• Product name

    Fumarate Assay Kit
  • Detection method

  • Sample type

    Cell culture supernatant, Urine, Serum, Plasma, Other biological fluids, Tissue Extracts
  • Assay type

  • Sensitivity

    > 1 nmol/well
  • Assay time

    0h 40m
  • Product overview

    Fumarate Assay Kit ab102516 provides a convenient tool for sensitive detection of Fumarate in biological samples.

    In the fumarate assay protocol, the fumarate enzyme mix recognizes fumarate as a specific substrate leading to proportional color development. The amount of fumarate can therefore be easily quantified using a colorimetric assay (λ = 450 nm). It can detect as low as 1 nmol of fumarate per well (20 µM).

    Fumurate assay protocol summary:
    - add samples and standards to wells
    - add reaction mix and incubate for 1 hr
    - analyze with a microplate reader

  • Notes

    Fumarate (HO2CCH=CHCO2H-) is an intermediate in the Kreb's cycle used by cells to metabolize food to form ATP. In the mammalian liver, Fumarate is also a product of the Urea cycle where its release in the cytosol leads to its conversion into malate and subsequently oxaloacetate while generating NADH in the cytosol.

  • Platform

    Microplate reader



  • Fumurate Standard Curve
  • Fumarate measured in mouse tissue lysates (mg of extracted protein), background signal subtracted (duplicates +/- SD).

  • Fumarate measured in biological fluids, background signal subtracted (duplicates +/- SD).

  • Fumarate measured in cell culture medium and control medium, background signal subtracted (duplicates +/- SD).

  • Fumarate measured in cell lysates, background signal subtracted (duplicates +/- SD).



This product has been referenced in:

  • Jin L  et al. The PLAG1-GDH1 Axis Promotes Anoikis Resistance and Tumor Metastasis through CamKK2-AMPK Signaling in LKB1-Deficient Lung Cancer. Mol Cell 69:87-99.e7 (2018). Read more (PubMed: 29249655) »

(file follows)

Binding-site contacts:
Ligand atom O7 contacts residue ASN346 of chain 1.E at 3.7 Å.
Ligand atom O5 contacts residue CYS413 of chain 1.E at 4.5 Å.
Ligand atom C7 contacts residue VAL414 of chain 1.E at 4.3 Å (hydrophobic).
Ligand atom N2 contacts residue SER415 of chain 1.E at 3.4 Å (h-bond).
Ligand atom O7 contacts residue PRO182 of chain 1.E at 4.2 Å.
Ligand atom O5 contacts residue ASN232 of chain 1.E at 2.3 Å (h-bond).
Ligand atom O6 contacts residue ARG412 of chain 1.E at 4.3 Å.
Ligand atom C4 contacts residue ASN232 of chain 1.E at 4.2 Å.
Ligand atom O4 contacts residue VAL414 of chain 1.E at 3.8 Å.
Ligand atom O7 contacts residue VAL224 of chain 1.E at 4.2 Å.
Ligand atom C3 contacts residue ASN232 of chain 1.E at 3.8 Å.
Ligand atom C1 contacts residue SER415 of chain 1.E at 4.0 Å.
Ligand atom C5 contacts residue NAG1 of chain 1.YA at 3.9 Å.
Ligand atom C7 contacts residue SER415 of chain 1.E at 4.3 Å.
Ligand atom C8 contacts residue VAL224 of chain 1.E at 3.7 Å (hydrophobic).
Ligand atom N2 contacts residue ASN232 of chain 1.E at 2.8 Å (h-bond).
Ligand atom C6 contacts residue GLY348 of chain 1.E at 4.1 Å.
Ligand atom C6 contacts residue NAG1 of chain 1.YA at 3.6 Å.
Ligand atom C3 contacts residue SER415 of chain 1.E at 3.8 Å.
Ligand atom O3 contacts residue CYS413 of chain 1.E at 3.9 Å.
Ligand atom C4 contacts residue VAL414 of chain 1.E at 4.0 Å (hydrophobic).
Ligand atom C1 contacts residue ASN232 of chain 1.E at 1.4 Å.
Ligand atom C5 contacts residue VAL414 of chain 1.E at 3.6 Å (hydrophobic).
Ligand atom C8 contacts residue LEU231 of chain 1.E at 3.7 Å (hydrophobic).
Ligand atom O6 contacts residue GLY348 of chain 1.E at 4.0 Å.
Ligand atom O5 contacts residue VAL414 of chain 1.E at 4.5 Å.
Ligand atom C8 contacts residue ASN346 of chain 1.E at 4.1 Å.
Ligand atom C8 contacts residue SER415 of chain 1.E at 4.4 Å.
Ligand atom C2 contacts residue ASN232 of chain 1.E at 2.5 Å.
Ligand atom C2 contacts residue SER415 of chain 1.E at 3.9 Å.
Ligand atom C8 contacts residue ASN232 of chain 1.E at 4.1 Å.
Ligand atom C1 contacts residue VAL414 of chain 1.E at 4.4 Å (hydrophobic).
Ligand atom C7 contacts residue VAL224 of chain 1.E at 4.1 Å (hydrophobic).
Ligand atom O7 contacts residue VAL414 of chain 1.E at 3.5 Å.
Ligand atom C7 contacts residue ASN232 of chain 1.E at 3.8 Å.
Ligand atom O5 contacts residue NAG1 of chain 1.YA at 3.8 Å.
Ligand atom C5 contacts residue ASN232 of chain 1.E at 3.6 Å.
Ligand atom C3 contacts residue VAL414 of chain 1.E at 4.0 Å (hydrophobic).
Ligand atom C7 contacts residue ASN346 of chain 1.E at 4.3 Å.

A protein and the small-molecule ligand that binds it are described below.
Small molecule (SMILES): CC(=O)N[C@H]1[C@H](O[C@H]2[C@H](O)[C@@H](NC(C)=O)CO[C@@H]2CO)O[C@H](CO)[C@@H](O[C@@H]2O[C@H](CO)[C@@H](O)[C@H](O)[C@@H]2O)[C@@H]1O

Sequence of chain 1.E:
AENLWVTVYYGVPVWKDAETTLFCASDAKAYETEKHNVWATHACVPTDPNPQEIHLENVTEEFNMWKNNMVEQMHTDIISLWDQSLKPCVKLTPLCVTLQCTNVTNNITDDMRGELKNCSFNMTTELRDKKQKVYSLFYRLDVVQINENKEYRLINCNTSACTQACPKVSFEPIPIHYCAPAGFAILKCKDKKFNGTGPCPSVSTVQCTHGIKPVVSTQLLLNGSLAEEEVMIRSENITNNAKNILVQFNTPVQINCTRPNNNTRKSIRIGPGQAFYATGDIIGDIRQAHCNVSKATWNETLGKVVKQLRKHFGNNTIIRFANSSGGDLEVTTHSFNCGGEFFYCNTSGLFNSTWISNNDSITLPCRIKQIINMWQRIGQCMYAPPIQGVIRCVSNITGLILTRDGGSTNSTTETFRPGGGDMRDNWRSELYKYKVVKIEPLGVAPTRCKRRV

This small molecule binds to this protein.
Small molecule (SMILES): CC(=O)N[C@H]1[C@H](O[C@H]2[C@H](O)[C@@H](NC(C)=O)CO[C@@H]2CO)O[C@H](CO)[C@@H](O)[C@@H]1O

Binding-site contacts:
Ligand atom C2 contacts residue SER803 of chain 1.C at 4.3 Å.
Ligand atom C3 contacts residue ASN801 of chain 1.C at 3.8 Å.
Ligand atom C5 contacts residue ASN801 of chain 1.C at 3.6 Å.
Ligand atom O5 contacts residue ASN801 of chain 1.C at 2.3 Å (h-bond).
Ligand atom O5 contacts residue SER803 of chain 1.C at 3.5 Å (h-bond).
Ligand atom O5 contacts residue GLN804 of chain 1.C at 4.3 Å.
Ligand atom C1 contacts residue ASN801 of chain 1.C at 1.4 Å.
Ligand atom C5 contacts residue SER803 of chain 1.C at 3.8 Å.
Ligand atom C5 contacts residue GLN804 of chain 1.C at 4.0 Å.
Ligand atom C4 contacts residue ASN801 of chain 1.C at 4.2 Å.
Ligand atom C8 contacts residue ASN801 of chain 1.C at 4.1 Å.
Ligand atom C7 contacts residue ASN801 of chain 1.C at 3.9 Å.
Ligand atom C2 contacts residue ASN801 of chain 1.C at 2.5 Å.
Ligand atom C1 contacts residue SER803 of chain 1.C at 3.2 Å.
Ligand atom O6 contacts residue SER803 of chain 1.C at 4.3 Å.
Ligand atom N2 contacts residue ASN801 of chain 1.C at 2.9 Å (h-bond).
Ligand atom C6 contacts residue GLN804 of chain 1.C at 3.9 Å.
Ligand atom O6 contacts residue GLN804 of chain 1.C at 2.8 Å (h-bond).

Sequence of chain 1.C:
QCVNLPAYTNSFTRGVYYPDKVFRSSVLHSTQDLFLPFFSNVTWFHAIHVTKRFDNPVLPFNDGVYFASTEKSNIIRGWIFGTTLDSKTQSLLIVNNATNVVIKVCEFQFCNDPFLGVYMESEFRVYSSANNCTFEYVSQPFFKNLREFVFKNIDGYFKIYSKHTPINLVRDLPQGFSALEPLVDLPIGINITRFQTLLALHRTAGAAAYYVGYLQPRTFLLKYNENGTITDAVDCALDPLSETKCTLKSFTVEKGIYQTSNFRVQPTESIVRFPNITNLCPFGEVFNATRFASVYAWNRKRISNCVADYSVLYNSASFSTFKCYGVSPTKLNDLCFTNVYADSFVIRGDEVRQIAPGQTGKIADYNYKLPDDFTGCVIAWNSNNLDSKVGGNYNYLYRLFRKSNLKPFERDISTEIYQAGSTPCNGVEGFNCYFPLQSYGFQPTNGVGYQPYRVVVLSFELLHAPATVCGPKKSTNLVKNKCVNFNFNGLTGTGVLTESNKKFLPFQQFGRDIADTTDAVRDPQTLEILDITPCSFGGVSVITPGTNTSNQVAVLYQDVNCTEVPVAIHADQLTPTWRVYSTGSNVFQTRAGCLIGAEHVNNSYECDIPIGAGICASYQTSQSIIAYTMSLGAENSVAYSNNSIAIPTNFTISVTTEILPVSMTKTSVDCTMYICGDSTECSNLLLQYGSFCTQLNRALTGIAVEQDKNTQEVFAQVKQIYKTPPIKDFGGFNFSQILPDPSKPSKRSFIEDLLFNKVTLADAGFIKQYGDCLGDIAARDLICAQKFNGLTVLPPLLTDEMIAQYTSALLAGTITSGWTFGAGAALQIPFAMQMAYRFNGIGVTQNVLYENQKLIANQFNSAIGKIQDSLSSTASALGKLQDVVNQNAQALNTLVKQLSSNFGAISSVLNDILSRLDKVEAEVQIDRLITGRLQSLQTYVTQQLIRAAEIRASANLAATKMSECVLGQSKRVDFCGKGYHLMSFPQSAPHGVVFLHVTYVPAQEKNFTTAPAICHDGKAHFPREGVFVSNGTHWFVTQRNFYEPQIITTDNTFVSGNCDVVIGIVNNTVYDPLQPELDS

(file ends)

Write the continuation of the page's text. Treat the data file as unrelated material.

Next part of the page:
• Kerins MJ  et al. Fumarate hydratase inactivation in hereditary leiomyomatosis and renal cell cancer is synthetic lethal with ferroptosis induction. Cancer Sci 109:2757-2766 (2018). Read more (PubMed: 29917289) »
See all 3 Publications for this product

Customer reviews and Q&As

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Measurement of fumaric acid in stool

Good Good 4/5 (Ease of Use)
We investigated whether it was possible to measure fumaric acid in faeces. We tried several concentrations of faeces, and the results showed that it is possible to measure fumaric acid in faeces, although the measurement needs to be optimized.
Here is our protocol:
A Fumarate Detection Kit (Abcam 102516) was used for fumaric acid measurement in faeces. 40 mg of faeces was weighed and 100 ul Assay Buffer was added to the samples. Bead-beating (2 times 30 seconds) was performed, and afterwards centrifugation 10 minutes (13.000pm) for homogenization of the samples. The protein concentration of the supernatant was measured with the DC kit from Bradford Assay. Optimum protein concentration was determined testing various ug protein concentrations. After a couple try-outs, it appeared that 2.5 ul and 0.5 ul of the supernatant were the best concentrations to use in the assay. 2.5 ul and 0.5ul were both tested, and added to every well. Assay buffer was added to end up with a total concentration of 50 ul. Consequently, 100 ul reaction mix was added to each sample, which consisted of 90 ul Fumarate Assay Buffer, 8 ul Fumarate Developer and 2 ul Fumarate enzyme mix. After incubation of 60 minutes at 37°C, the absorbance was measured at 450 nm in a microplate reader.

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Submitted Jun 17 2016

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